The society of Kiribati is characterized by its retention of traditional beliefs and customs. One of the most unique customs in this country concerns the issue of land ownership. Families of this island are organized by utu, a group of relatives and family. A single person may be part of more than one utu, depending on their familial ties. These utus are the root of the society here and dictate ownership of local land and property. Parents may leave property and utu membership to their children when they pass away. The center of the utu is referred to as the kainga. Whoever occupies the kainga space has more decision making power about how the familial property may be used.

Religion And Festivals

Today, the vast majority of the population (around 96%) of Kiribati identifies as a follower of the Christian religion. Of these individuals, 55.6% consider themselves to be Catholics and 33.5% attend the Kiribati Uniting Church. The latter church is classified as a Protestant sect and was founded in 1968, when Kiribati was still part of the Gilbert Islands. In 1916, the Baha’i religion was introduced to population here. Currently, around 2.3% of the residents of Kiribati report following the teachings of this religion, making it the second largest, non-Christian religion practiced on the island.

The biggest celebration in Kiribati is Independence Day, which falls on July 12th each year. On this day in 1979, Kiribati gained its independence from the UK. The celebration of this day is extended and takes place during the week running up to the official date. The festivities are primarily concentrated in the capital of the country, South Tarawa. Some of the biggest activities for this day include: parades, games, sports, competitions, beauty pageants, and dancing. On August 10th, the residents of Kiribati celebrate National Youth Day. The primary purpose of this day is to promote the involvement of youth in social and political issues. On this day, the youngest residents of Kiribati come together in several locations to brainstorm solutions for the challenges facing the future of this country.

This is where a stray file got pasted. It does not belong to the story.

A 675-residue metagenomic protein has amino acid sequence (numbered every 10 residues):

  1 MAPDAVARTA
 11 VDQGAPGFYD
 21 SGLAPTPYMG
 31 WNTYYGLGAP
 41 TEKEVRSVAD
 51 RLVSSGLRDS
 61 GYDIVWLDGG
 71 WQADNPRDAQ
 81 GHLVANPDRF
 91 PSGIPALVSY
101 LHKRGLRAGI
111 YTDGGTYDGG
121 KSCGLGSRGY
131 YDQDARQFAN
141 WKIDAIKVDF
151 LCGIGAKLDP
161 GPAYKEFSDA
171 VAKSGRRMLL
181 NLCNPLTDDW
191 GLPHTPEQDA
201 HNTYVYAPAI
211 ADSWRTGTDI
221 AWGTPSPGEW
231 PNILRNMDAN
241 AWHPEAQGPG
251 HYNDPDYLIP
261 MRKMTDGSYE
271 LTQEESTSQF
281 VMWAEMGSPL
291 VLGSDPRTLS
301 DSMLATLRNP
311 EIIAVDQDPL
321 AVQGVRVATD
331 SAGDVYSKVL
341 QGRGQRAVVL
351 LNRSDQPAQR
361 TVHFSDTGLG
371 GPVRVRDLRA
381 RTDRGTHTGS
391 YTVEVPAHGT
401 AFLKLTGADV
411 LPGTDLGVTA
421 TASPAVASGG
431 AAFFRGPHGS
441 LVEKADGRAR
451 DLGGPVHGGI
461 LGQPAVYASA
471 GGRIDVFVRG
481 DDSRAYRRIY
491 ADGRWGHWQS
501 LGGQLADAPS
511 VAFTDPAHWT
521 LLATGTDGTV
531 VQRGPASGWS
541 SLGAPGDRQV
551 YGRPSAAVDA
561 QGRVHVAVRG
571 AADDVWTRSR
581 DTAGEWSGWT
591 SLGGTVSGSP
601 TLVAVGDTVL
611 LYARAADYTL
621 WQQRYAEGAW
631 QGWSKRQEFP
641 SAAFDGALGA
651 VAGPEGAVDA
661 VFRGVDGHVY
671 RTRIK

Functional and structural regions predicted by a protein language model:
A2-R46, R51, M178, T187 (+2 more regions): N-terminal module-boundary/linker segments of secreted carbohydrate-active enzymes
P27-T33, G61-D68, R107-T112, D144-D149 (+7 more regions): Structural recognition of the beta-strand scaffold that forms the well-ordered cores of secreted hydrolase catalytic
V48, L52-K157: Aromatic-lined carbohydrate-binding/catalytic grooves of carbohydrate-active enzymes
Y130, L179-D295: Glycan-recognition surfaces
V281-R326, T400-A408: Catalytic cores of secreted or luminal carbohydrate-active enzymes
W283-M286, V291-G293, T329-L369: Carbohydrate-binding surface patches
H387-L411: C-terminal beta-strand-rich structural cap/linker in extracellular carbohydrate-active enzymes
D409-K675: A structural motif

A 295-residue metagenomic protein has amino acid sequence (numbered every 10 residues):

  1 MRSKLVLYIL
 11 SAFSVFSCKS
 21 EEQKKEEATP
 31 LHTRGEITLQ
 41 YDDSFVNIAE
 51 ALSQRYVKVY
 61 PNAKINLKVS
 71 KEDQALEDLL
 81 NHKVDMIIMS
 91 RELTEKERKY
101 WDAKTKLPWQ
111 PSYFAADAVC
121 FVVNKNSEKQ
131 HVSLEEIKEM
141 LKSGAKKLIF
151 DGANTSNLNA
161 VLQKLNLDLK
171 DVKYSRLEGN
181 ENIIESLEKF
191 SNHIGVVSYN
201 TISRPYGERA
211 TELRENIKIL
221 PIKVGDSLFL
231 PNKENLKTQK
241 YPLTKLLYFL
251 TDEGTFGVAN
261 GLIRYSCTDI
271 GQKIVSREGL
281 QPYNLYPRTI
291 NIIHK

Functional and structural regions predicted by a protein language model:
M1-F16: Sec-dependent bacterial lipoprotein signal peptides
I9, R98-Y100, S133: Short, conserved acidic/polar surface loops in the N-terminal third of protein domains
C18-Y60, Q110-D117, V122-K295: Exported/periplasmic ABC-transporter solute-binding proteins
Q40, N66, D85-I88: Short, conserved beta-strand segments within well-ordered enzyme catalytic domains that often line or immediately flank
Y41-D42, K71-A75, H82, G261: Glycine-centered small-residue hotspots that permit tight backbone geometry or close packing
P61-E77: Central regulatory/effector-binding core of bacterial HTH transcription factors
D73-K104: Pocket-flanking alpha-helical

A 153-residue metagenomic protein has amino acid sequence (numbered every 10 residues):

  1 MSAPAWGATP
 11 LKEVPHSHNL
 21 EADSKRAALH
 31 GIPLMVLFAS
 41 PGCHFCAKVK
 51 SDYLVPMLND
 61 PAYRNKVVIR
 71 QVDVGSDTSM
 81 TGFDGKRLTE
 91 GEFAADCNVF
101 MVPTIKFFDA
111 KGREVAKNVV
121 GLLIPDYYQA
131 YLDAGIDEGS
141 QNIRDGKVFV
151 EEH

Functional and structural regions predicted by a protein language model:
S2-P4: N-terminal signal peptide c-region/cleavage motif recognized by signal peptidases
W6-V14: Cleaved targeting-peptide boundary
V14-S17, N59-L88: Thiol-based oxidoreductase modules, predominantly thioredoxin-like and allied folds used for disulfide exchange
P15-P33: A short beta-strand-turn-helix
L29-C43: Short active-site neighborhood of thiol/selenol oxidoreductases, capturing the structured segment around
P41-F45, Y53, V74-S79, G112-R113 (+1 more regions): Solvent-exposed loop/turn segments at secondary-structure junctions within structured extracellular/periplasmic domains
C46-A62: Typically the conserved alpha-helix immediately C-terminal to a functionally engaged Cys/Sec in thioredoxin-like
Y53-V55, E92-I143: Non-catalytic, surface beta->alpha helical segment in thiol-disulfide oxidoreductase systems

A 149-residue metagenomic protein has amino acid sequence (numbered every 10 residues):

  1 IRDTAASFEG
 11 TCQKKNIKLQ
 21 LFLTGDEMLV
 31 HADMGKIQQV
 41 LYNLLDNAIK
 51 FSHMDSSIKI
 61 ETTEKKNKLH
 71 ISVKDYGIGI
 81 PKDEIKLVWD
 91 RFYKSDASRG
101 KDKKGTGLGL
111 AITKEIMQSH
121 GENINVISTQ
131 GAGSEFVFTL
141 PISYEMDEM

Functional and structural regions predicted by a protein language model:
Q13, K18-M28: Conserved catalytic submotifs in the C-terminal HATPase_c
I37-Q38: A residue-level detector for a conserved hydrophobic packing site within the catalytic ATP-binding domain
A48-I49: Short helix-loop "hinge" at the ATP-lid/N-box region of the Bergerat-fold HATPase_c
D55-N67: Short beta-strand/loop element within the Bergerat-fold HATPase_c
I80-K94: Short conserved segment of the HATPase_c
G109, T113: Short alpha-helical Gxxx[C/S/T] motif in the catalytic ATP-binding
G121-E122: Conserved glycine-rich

Music And Dance

The music of Kiribati is considered a type of folk music and is unique in that it has maintained much of its traditional aspects over time. Songs from this country are centered around the vocals, which often take the form of chanting. Interestingly, music in Kiribati also incorporates a practice known as body percussion. This type of percussion produces a rhythm by clapping hands, snapping fingers, or bouncing feet on the floor. Music is often used in this country to accompany major life events, such as marriage, death, and religious observances.

Dancing in Kiribati is just as traditional as the music. Eight specific dances have been identified as originating in this country: Buki, Ruoia, Te Kabuti, Tirere, and Kaimatoa. Although distinct, each of these dances shares the common theme of mimicking the movements of the frigatebird, which is depicted on the national flag of Kiribati. These bird-like dance moves typically involve outstretched arms and jerking head movements.

Literature And Arts